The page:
Ten Disturbingly Racist Things About St. Louis

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Bruce Tuten
This week marks 58 years since Rosa Parks famously refused to give up her seat on a Montgomery bus, instantly rendering the brave young woman a hero and champion of the civil-rights movement. The following decades have seen steady improvement in race relations and equality, but as always, we still have further to go -- sometimes, especially, in the city of St. Louis.

We love our city, but sorry, St. Louis -- you are still pretty racist. And it isn't always black and white, either. Here are ten reasons why.

See Also: Six Musicians You Didn't Know Might Be Bigots

10. The Arch
Unfortunately, our city's shining beacon is also a monument symbolizing the genocide of North America's original inhabitants -- the Native Americans. Thomas Jefferson was a great man indeed, yet I doubt that our Native American brothers and sisters would consider him their friend. Throughout St. Louis, and the state of Missouri as a whole, you'll notice sprinkled evidence of a forgotten past. This land was occupied and owned by a group of people who were displaced and murdered. While westward expansion opened up the floor for America to flourish as a country, it also set the tone for what many consider the attempted genocide of an entire group of people. The Arch is a symbol of American greatness, but very seldom do we take time to push pause and reflect upon the lives stolen from the original American people.

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David Wilson

9. MetroLink Expansion
There are some very basic things that a growing major American metropolis needs in order to become a a progressive city, and a stabilized and affordable public-transportation system is a must. A public-transportation system that services the entire metro area and opens up job opportunities in various communities is critical to the growth of our local economy. The fact that one cannot catch the MetroLink to St.Charles is just plain shady. It is also deliberately set up this way to keep a "certain element" from freely traveling to specific counties. A bus driver once told me the only reason a bus route was extended to West County Center was due to the fact that the mall was suffering economically at one point and needed inner-city teenagers and city dwellers to spend their money there in order to keep the mall afloat.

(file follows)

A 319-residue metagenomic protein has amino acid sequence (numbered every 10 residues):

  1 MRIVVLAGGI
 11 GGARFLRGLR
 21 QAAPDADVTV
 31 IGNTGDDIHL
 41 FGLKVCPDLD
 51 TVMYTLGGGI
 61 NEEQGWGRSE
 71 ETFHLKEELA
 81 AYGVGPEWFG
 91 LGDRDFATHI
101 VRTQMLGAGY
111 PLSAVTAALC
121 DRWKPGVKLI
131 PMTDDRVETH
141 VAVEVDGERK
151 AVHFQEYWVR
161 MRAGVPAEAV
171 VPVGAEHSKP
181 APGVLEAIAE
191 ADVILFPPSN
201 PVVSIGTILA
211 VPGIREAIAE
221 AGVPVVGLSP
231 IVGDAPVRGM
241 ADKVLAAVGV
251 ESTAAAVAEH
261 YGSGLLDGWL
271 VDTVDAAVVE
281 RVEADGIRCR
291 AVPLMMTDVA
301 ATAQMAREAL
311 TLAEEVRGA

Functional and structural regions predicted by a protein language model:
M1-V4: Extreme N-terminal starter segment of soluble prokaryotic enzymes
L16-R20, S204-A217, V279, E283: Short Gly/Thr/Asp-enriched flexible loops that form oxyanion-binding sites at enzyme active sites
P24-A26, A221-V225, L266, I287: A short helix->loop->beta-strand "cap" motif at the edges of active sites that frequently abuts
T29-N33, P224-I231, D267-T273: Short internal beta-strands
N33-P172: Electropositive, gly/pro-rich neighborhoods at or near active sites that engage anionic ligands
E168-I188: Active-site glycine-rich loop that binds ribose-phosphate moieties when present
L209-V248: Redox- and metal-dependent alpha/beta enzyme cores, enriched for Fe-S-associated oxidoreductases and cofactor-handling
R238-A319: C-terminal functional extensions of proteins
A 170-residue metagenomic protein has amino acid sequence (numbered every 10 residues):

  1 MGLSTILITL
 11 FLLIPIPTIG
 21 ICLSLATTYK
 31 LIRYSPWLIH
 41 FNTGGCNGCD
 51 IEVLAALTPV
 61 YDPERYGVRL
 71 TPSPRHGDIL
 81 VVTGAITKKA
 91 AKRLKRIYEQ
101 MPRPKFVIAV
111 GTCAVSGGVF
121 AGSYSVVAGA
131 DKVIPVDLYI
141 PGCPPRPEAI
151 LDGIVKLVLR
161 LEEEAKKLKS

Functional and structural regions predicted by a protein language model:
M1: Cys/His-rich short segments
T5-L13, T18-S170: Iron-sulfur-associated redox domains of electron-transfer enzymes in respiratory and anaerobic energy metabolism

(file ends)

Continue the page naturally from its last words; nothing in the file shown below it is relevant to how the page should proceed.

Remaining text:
This also prevents that same certain element from living in these areas. If you don't have a car and you've lived in St. Louis your entire life, you're probably not going to attempt to move into an area that doesn't have access to the MetroLink. I'm sure the politicians in these areas blame their lack of Metro linkage on taxes and crime and everything else under the sun -- but the real reason seems to be more sinister.

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Carol Lara

8. Forest Park's Lack of Basketball Hoops
A close friend of mine once worked for Forest Park Forever. It asked her how could they get more minorities to visit the park on a regular basis. She replied, "Well, you have a facility for every sport besides basketball. Maybe adding some hoops would help a little bit." Sure, it's not the end-all be-all to this problem, but it is a start. We're talking about one of the largest parks in the U.S., and there is not one single basketball hoop. There are places to play nearly every other popular sport. Think about it. Now, all black people don't play basketball -- personally, I suck at the sport. I skateboard in the park, but I find it odd that there's no chance of me and my friends meeting there for a pick-up game. It's illogical; or worse yet, it's intentional.

Continue to page two for more.


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